Clive James Watch #10

Reviews of Opal Sunset: Selected Poems, 1958-2008

Abigail Deutsch reviews the collection for "The Village Voice": "James's artistry lies in his ability to seem both casual and careful: He observes an imperfect world with acerbic off-handedness, often setting his informal voice within formal verse. His ambling iambics snap into regularity right when they should, just when they become, as James writes, 'Scared into neatness by the wild sublime'...For all the piercing confession that marks these pages, James's is a roving sympathy, landing on the handicapped child, the inspired vagabond, the fellow poet. And, being James, he's occasionally less than sympathetic."
David Orr in "The New York Times": "What James wants to do here, of course, is establish that one may be a full-fledged, divinely inspired Romantic poet without doing the things that full-fledged, divinely inspired Romantic poets supposedly do. (You know, striding across darkling moors, engaging in passionate and poisonous affairs, swooning, judging the Academy of American Poets' James Laughlin Award, etc.) This is both touching and unnecessary. As he rightly notes, the only thing that actually matters is the poetry itself, and while the politics of the literary world can sometimes obscure that fact in the short term, the truth will generally out -- if only because readers eventually stop caring who had coffee with Robert Lowell or slept with Lorine Niedecker."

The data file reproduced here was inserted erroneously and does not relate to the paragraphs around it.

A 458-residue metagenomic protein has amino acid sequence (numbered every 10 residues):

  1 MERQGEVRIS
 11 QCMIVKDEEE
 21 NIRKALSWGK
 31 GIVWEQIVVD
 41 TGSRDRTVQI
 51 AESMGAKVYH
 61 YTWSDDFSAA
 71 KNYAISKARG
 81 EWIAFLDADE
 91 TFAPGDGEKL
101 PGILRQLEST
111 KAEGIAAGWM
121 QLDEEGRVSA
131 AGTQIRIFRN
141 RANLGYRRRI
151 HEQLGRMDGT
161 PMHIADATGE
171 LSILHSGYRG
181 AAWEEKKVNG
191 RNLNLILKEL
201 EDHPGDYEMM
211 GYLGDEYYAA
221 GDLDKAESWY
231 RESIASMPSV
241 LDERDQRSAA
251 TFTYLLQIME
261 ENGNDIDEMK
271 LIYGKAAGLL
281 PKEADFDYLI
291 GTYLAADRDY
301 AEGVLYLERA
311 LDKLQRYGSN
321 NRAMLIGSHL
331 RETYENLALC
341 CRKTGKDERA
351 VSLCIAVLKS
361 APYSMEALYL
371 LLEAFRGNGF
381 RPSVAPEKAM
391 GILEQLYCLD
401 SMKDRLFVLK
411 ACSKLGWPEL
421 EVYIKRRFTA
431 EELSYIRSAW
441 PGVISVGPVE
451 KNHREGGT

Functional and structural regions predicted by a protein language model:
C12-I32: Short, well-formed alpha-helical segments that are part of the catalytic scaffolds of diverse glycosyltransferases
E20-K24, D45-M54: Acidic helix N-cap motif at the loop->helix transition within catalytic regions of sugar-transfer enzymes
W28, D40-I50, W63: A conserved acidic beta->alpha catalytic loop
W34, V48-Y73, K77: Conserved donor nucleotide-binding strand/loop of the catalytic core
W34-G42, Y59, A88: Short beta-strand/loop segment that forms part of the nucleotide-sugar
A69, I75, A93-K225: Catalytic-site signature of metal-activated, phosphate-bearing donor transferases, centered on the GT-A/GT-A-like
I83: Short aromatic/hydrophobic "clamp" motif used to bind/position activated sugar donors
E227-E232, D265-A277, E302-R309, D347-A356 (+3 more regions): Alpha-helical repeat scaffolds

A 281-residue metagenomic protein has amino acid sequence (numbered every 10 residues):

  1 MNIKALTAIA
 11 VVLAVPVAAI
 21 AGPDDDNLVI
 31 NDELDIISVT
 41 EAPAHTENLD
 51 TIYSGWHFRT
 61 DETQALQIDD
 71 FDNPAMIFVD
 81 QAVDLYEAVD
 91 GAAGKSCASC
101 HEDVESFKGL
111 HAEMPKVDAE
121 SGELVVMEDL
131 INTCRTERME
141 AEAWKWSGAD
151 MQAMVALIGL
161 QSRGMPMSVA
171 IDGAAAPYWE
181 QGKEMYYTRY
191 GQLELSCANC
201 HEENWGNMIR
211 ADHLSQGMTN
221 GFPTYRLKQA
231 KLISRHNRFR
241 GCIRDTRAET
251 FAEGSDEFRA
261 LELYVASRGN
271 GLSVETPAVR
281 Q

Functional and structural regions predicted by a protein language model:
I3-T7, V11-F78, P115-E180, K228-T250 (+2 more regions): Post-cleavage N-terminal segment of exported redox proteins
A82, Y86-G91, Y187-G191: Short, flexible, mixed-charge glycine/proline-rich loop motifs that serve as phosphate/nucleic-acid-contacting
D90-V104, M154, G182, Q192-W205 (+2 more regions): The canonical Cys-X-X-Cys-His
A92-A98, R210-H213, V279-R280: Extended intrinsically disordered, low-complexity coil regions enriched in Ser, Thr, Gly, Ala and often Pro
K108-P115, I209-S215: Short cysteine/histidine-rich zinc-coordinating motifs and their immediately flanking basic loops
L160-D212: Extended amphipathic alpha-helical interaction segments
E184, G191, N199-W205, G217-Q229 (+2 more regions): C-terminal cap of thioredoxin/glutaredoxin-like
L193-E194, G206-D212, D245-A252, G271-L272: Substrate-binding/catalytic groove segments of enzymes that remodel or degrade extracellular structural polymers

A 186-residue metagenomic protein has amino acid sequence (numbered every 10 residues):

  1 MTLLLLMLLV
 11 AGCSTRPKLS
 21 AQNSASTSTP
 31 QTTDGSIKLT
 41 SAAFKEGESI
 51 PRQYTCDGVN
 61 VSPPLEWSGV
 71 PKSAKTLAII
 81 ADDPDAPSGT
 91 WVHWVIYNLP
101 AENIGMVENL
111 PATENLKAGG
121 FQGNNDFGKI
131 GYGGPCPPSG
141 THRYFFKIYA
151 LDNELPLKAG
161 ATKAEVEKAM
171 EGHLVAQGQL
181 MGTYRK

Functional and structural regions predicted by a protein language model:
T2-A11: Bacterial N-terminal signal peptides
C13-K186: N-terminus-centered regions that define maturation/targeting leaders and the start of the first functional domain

In "Newsweek", Katie Baker takes a brief look: "Part anthology of his best, part showcase for his new verse, the book displays the same formidable erudition and giddy love of pop culture that infuses James's prose: in his stanzas, Hamlet and Plato get equal play with Elle Macpherson."

Articles by James

Interviewing Secrets - "The Australian broadcaster gets far better results webcasting in his own home than making television studio interviews".
Salman Rushdie talks to Clive James.
"A Point of View: The name's Bond, Clive James Bond".
James ponders elections, especially in the light of the recent US Presidential version.
James pays tribute to Pat Kavanagh, the UK literary agent, who died recently.

Video Interviews by James

James interviews Barry Humphries

Short Notices of Other Things

The "Christmas Reading List" weblog on Cultural Amnesia: " the heart of the book is something that I often brood over, the pursuit of knowledge and the way in which knowledge and talent are drained by death. Where do memories go when the vessel that carries them ceases to be? And perhaps, more importantly, is there a responsibility in reading. Is it increasingly a revolutionary act."
"The Guardian" looks at James's poem "The Book of My Enemy Has Been Remaindered" in an essay about remaindered books.

About this Entry

This page contains a single entry by Perry Middlemiss published on November 18, 2008 11:43 AM.

Australian Bookcovers #137 - Miss Peabody's Inheritance by Elizabeth Jolley was the previous entry in this blog.

2009 International IMPAC Dublin Literary Award Longlists is the next entry in this blog.

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